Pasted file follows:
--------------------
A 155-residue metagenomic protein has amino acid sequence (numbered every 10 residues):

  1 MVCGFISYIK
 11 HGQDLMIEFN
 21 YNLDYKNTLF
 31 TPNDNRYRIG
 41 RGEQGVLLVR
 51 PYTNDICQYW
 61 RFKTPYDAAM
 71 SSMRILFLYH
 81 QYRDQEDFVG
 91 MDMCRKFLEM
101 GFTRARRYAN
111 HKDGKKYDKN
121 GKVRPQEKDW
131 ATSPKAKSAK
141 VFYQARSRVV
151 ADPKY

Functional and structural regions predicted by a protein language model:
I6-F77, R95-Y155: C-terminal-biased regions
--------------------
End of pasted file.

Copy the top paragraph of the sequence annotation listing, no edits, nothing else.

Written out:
A 155-residue metagenomic protein has amino acid sequence (numbered every 10 residues):